Following the conclusion of the War of 1812, the Convention of 1818 resulted in a treaty between Great Britain and the United States. It stipulated that the western boundary between British North America and the United States should follow the 49th parallel from the Lake of the Woods to the Rocky Mountains, known to many English speakers at the time as the “Stony Mountains.” The treaty defined the division of the United States, and what would later become the Dominion of Canada, in 1867. Aside from dividing Americans and British North Americans, the international boundary also divided the ancestral lands of several First Nations, and, as a result — tribes of the indigenous Americans were later to become citizens of either the United States or Canada. As both nations added territory officially to their respective geopolitical entities, the recognised boundary was extended to the Pacific Coast with the Oregon Treaty of 1846 that extended the land boundary to the Strait of Georgia, but it gave rise to a dispute over the sea boundary between the mainland and Vancouver Island. This dispute was settled by international arbitration in 1872, which awarded the island of Vancouver to Canada.
At present, this international boundary between the Canadian confederation and the United States runs a total length of 8,891 kilometres (5,524 miles), which is the longest land border shared by two countries. So unobtrusive or unmarked is the border between the two countries that in some areas, it is difficult to determine which country you’re in, as some roads are simple continuations from either border.
Other significant Canadian parallel borders are the 60th parallel north, which forms the mainland boundary between the four Canadian provinces of British Columbia, Alberta, Saskatchewan, and Manitoba and the territories of Nunavut, Yukon, and Northwest Territories. The 120th meridian west forms the northern border between British Columbia and Alberta, but the southern portion follows the Continental Divide.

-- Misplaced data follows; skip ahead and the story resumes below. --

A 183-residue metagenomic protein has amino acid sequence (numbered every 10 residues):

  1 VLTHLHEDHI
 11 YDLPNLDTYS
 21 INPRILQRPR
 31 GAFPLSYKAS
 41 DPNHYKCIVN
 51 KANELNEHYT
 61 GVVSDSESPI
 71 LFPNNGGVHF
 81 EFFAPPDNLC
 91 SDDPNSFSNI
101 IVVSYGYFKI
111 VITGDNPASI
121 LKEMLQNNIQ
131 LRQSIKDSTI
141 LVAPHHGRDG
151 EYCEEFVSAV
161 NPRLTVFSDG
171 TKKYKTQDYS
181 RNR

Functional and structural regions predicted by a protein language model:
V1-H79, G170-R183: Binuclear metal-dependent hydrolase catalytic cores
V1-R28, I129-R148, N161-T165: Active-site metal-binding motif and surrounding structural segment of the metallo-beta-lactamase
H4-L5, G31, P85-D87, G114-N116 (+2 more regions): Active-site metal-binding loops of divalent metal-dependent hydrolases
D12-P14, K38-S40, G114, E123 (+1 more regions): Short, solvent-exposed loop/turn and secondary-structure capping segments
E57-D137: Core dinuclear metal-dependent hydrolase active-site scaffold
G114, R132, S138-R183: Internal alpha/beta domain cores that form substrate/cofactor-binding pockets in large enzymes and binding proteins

The special edition 50-cent coin features the image of the red-and-white flag of Canada and is designed by Steve McPhee. The motif is superimposed over all of Canada on an outline map with engraved lines highlighting the international boundary known as the 49th parallel, which marks its bicentennial in 2018.
The coin includes glow-in-the-dark technology that lights up the whole map, along with the latitude and longitude lines. The reverse design also includes the engraved word CANADA and the commemorative dates 1818–2018.
The obverse features the effigy of Her Majesty Queen Elizabeth II by Susanna Blunt, seen on all Canadian circulation coinage since 2003. The coin is included in a six-coin set dated “2018” with coins ranging from two dollars to 10 cents. They are displayed in a colourful folder which highlights a portion of a cut-out shape of the national symbol, the maple leaf.
For additional information about these coins and others available from the Royal Canadian Mint, please visit their website.